Drew Scheberle, Chamber Sr. Vice President, recently returned from China as part of an educational exchange with People’s Republic of China, organized through Texas A&M University at College Station.
Last week, 15 year old Shanghai students scored far ahead of 64 other countries’ 15 year olds in math, science and reading in the latest PISA assessment (Program for International School Assessment). Shanghai’s population is nearly 20 million; Texas’ population is 24 million.
Tuesday, I returned from 11 days in Beijing and Wuhan, visited a few schools, talked in English to Chinese principals, teachers, students and province education officials. So this is by no means definitive. But Austin and Texas needs to understand: Our talent base competes with China…and the rest of the world. We need to prioritize achievement in Texas education.
For those Texas students who graduate high school with a commensurate education to those in Shanghai and graduate from university in STEM fields, high wage job opportunities should still be there in the short-term. But I witnessed huge operations for 3M, Abbott, Intel, AMD, Microsoft…the who’s who of American technology companies. Will Austin, with its relatively small population, be able to maintain its middle class wages if its bottom 75% are not much, much smarter?
There is no sugar-coating it: significant numbers of our competitors in China and the industrialized world are competing well or even out-hustling us.
I believe there are several reasons those Shanghai test-takers out-performed the rest of the world.
Ø Chinese Students Work Harder. Like all others in the industrialized world, Chinese students from elementary to high school spend more time per day and more time per year learning and studying. In the competitive schools I visited, students began class at 7:30, took 2 hours for lunch, returned to class until 5pm or 5:30pm, then studied after dinner. Compound that over 12 years. Texas legislators and school district leaders should not be considering reducing education time to address potential state revenue allocations.
Ø Competition and the Desire to Eat. Enrollment in Chinese higher education is limited to a small percentage (but huge number) of high school graduates. Student performance on the gaokao examination system is the primary way to gain college access. This creates tremendous stress on students. But Chinese poverty is still very significant. You want to eat, you study. Large numbers of Chinese do that…even when the possibility of a white collar job after graduation is not assured. (http://roomfordebate.blogs.nytimes.com/2010/03/07/educated-and-fearing-the-future-in-china/)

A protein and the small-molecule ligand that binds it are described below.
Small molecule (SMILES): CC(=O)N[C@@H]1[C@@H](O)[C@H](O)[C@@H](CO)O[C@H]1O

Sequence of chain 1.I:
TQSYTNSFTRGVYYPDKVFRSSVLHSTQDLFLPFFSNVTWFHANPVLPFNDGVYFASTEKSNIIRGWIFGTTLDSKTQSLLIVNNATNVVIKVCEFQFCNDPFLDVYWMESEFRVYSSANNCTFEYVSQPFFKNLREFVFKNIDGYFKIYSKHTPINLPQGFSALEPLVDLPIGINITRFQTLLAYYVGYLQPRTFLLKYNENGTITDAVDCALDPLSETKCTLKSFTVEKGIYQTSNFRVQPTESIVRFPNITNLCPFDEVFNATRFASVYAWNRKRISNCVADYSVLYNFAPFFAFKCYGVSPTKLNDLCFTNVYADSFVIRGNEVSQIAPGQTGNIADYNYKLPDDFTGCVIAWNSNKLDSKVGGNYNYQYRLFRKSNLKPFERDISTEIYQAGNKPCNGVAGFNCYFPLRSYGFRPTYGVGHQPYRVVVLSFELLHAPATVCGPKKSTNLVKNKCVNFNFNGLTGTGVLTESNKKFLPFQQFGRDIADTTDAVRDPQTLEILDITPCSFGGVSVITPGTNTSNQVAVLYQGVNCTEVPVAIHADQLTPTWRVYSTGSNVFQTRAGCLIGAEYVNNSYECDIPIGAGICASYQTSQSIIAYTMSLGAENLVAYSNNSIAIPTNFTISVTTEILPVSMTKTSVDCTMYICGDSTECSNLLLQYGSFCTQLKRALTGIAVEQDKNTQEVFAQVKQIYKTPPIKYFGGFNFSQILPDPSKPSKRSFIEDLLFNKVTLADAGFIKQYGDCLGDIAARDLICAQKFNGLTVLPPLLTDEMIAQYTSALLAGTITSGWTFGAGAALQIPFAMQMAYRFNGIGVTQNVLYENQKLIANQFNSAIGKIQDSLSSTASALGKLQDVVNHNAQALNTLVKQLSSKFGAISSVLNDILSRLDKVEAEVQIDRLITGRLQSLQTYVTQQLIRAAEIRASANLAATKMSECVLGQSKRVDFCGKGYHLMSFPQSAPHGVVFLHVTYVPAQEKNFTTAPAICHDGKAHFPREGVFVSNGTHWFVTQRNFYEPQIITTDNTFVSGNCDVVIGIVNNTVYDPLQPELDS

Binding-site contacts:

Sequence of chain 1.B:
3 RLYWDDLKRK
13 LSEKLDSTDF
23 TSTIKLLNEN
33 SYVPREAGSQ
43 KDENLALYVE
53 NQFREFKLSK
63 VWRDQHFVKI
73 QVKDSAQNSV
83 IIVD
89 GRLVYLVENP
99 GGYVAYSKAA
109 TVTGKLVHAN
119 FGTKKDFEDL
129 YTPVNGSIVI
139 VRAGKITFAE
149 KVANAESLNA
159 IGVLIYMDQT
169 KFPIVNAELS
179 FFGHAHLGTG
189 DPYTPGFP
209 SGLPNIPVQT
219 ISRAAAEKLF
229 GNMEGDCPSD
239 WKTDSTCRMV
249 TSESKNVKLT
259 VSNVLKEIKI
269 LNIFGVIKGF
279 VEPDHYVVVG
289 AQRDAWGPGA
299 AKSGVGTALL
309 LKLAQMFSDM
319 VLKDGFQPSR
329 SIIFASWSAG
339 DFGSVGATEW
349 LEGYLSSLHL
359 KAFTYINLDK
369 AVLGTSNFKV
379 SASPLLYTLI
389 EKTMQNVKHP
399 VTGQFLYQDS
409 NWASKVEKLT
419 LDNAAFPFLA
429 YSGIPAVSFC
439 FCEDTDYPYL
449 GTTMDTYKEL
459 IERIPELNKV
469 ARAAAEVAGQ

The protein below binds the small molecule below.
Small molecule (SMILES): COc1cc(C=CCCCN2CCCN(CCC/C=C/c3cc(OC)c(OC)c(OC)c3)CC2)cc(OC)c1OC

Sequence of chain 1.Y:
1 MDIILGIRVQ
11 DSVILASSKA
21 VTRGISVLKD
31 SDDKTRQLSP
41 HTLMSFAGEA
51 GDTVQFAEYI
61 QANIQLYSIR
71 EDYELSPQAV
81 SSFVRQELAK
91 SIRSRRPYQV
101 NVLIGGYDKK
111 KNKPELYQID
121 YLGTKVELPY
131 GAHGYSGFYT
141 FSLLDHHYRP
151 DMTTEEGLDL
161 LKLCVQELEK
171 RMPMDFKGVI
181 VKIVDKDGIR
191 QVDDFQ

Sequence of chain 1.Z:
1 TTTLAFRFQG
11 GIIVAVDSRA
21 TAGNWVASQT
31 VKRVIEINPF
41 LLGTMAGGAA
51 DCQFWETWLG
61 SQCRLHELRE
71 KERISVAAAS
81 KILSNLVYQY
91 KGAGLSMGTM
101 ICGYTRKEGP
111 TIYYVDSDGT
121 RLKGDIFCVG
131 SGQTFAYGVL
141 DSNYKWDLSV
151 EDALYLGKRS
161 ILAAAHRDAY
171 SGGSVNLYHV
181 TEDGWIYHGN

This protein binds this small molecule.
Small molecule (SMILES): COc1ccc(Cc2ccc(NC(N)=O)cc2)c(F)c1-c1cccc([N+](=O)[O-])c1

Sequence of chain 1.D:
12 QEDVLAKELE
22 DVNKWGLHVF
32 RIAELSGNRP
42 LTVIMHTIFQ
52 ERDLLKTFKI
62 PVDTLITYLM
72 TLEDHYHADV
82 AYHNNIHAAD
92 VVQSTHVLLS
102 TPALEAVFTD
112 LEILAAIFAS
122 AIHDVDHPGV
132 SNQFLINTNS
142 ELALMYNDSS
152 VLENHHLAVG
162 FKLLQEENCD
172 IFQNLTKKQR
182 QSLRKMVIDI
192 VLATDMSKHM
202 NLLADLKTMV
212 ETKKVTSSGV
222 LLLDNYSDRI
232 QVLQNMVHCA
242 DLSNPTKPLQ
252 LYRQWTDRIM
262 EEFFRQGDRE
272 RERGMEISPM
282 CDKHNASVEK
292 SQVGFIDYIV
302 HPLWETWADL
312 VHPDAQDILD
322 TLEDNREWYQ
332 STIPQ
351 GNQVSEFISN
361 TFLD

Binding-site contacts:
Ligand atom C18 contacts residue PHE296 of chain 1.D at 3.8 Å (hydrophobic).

At dinner last Friday with several Tsinghua University professors in Beijing (ranked #3 in China), Dr. Matthew Ferchen echoed a comment made by many in China and the USA: Chinese education is too focused on rote learning. That comment has been used to dismiss Shanghai academic performance, despite the fact that PISA is not a multiple choice test; it is primarily a short- and long-answer test. I believe it is true, the Chinese government believes it is true. Six years ago, the Chinese central government began to reduce class sizes and roll out a plan across its tens of thousands of schools to instill more creativity into the classroom.
With classes of 60 students (seen an intro college class lately), anything beyond lecture is very hard to make interactive. But I did witness a high school class at Wuhan Experimental School, where all 55 students participated in the lesson on Chinese idioms. Students led the lesson, students competed to answer the questions, each student was called upon.
So what are the implications for Austin and for Texas?
- Texas math standards should be immediately revisited by Texas State Board of Education.
- New accountability must be organized primarily around college/career readiness.
- Pace of improvement must accelerate in new accountability system.
- School district budgets must prioritize college readiness/enrollment when cutting budgets.
Finally, I recall a conversation from several years ago with a Harvard University PhD graduate, a true intellect, a warm family man and a guy who likes to play hoops every day for lunch. We were talking about the time required to be globally competitive. He asked, “what if we don’t want to work that hard?” I responded “what is our option?”
I think these are two of the most important questions of the 21st century.